Dads, it’s time to listen.
An Invitation to Other Fathers to Be Advocates For Equality
This Sunday is Father’s Day. I’m inviting dads to join me in listening.
Yes, you read that correctly. Listening.
The past year shed a spotlight on challenges and inequities that are prevalent in the world around us. Last June in the wake of the murder of George Floyd long-overdue conversations about race and racism began to take shape. And through the course of the past year and the seismic impact of Covid on women and people of color, it’s become apparent that many of our systems are broken.
I’m calling on all fathers, and frankly, all men, to join me this weekend in having a conversation with your wife, daughter, working mom, or co-workers (women and men). Ask them:
- How they are doing?
- How they navigated the past year?
- What support did they receive from their boss and their employer?
- What support did they receive from their spouse — family and friends?
- What support did they need and didn’t receive?
Your instructions are straightforward. Ask the question and then be quiet. Just listen. Genuinely listen to the response from your wife, daughter, working mom or co-worker. Ask the question again. Listen to them talk about their experiences in the workplace (or in the world). Really listen to the experiences of the women in your life.
We need more men to listen to understand.
Never before have we needed fathers to step up and listen. Change is needed. The workplace was not designed to support the changing demographics of the current workforce. Let’s be candid, the workplace as we know it was designed with the notion of the male worker who had a female spouse at home to manage the myriad of family and domestic responsibilities and tasks. Today the “average worker” is likely to be a single mother or a dual-working spouses who are managing careers, home and also taking care of their aging parents. The systems around us are breaking and those we hold near and dear are impacted by a myriad of inequities from pay to flexibility and processes that reward antiquated paradigms.
I’ve been upfront about my own transformation as a father. I’m a Boomer. My generation of men wanted to raise strong daughters. Whether it was sports or the arts, we supported their interests. We encouraged them to go to great schools and seek meaningful careers. But when they graduate and are offered 80 cents for every dollar our sons make to do the same job, we realize that they face systemic obstacles in the workplace. And at that moment, many of us realize we have new roles as advocates for gender equity in the workplace.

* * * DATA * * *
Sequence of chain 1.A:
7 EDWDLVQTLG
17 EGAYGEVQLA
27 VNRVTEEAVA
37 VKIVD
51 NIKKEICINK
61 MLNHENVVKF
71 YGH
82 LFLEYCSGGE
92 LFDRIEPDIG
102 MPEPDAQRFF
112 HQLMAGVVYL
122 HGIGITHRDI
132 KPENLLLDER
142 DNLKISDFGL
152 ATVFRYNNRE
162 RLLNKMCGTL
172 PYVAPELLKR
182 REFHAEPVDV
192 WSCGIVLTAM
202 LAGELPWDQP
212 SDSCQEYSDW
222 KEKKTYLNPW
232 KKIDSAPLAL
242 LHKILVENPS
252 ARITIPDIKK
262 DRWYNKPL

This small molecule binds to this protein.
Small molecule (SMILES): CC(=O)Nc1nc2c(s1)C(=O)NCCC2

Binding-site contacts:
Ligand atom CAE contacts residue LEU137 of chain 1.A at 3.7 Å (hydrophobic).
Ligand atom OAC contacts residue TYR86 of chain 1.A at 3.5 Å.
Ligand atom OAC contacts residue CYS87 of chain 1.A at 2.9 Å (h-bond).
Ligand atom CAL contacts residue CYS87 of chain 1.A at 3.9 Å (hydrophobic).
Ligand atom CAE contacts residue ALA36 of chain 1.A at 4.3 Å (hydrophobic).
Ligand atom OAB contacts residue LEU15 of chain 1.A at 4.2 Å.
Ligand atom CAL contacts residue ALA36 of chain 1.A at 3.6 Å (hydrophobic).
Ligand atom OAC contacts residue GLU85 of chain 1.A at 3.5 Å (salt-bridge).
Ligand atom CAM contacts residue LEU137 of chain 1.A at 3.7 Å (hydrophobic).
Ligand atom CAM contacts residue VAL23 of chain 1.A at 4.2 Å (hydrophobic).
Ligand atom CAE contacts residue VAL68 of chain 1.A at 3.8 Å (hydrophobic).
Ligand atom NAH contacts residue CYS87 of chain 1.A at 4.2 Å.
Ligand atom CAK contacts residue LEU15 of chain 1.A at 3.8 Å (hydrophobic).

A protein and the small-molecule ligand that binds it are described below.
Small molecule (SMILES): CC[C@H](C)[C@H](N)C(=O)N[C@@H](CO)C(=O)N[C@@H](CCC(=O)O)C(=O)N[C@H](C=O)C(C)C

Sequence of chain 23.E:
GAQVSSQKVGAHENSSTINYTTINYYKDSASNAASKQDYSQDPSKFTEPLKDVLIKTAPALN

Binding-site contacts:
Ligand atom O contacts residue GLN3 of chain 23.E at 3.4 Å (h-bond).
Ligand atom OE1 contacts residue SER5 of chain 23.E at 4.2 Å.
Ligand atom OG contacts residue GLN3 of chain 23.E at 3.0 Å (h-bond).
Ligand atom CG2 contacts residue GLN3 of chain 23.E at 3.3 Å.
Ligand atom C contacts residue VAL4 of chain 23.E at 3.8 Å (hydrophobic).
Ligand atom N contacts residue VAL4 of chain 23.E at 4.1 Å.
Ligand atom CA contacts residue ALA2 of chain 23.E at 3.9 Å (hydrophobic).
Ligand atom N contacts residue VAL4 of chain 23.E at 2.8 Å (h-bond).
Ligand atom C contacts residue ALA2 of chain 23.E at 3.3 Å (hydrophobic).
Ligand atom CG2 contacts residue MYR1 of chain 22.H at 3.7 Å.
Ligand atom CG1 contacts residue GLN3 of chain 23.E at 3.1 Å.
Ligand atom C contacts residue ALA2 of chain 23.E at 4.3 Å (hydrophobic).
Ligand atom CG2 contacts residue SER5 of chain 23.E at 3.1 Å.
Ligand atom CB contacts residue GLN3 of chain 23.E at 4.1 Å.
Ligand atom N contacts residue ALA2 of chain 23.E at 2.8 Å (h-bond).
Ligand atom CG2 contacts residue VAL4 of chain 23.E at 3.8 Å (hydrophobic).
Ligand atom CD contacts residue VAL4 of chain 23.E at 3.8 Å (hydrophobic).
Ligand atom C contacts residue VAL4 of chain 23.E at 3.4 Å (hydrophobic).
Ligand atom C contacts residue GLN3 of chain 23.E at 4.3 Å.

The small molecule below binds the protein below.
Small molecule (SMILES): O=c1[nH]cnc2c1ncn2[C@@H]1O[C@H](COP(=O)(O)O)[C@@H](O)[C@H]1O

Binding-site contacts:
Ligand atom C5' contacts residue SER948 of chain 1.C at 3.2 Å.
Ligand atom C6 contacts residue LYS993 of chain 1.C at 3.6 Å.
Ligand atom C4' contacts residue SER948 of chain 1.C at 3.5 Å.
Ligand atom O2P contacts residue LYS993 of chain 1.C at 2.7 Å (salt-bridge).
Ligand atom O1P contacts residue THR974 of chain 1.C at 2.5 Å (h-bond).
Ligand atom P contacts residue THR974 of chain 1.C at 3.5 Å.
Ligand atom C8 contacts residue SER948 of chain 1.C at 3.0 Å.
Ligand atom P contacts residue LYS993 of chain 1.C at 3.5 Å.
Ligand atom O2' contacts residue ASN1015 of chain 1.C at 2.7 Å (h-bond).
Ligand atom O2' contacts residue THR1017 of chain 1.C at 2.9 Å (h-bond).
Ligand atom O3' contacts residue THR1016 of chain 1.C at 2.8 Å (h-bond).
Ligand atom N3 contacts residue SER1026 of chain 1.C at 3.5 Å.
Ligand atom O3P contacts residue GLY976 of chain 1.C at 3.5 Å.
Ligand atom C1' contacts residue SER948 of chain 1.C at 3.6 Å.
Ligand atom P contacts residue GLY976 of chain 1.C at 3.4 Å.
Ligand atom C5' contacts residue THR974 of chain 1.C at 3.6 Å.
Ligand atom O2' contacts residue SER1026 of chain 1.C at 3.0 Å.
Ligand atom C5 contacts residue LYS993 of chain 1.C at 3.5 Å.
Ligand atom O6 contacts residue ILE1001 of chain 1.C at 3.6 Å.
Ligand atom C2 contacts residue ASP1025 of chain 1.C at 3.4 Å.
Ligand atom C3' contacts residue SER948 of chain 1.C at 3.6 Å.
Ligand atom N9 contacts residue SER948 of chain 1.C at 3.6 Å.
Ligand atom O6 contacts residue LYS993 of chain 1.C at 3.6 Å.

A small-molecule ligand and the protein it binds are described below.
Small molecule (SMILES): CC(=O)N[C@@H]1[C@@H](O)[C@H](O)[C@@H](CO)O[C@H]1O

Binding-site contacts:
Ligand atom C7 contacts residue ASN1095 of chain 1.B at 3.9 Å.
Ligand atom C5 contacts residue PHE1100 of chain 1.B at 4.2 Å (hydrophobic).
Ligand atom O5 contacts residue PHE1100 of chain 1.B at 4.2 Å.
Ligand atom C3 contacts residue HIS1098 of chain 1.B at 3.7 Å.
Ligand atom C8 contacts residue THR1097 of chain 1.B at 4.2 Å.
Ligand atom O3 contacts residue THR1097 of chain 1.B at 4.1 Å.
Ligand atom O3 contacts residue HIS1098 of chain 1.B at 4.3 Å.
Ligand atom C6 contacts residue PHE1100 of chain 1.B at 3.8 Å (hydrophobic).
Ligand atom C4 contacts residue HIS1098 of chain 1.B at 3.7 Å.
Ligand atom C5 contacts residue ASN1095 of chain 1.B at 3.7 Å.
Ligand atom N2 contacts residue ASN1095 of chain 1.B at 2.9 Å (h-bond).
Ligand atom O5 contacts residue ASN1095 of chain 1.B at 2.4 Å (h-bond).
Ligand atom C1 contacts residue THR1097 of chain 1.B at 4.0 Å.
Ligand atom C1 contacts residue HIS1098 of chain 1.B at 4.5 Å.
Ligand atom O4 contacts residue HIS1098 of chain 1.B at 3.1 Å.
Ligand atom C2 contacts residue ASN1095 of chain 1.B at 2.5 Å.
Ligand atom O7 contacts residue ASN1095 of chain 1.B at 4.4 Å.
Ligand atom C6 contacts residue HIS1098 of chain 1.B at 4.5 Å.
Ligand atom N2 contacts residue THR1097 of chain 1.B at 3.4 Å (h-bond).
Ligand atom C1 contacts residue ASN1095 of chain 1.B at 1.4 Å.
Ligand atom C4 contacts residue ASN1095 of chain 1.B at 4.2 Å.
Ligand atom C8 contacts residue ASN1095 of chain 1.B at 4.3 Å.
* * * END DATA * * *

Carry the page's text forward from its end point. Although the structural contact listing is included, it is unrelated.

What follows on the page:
As Sean Harvey, founder of Symponia Men, outlined in a recent article, “When you consider that women make up 58% of the workforce and only 38% person of management positions and worse yet 18% of senior leadership positions. We’re out of balance. And when you consider that companies with more women in senior leadership outperform those that don’t by anywhere from 15 – 35%. We have an opportunity.”
Harvey continued, “What’s most needed for us to come into balance is greater compassion, not just dictating behavior change. The key to compassion is each of us doing our own inner healing work – our integration work – to deepen our level of understanding, kindness and care for others.”
It’s incumbent upon us as fathers to deepen our level of understanding in order to lead with a greater understanding of those we love and work with.
This Father’s Day, Give Your Daughter A Gift
This Father’s Day, I invite other fathers to join me in taking my Father of a Daughter pledge. I created this initiative as an easy-to-do, opt-in program. You commit to doing a minimum of one thing (hopefully more) to advance women. What better gift can a father give his daughter than a shot at a brighter future?
You’ll see that the first action is listening.
Of course, you don’t need to be a father to care about workplace equality or to participate in the initiative. Since each of us approaches this work in a unique and personal way, I’ve created multiple pledge forms. The important thing is to be involved! Select the approach the works for you:
To drive real change, please consider sharing this with two friends!
- Driving Workplace Equality: Awareness, Accountability and Advocacy
- Listen – Tips for Create Male Allies, Champions and Advocates
- The Four Things Your Company Needs to Do to Advance Women (Part 4 of 4) – Have the Will!
Happy Father’s Day!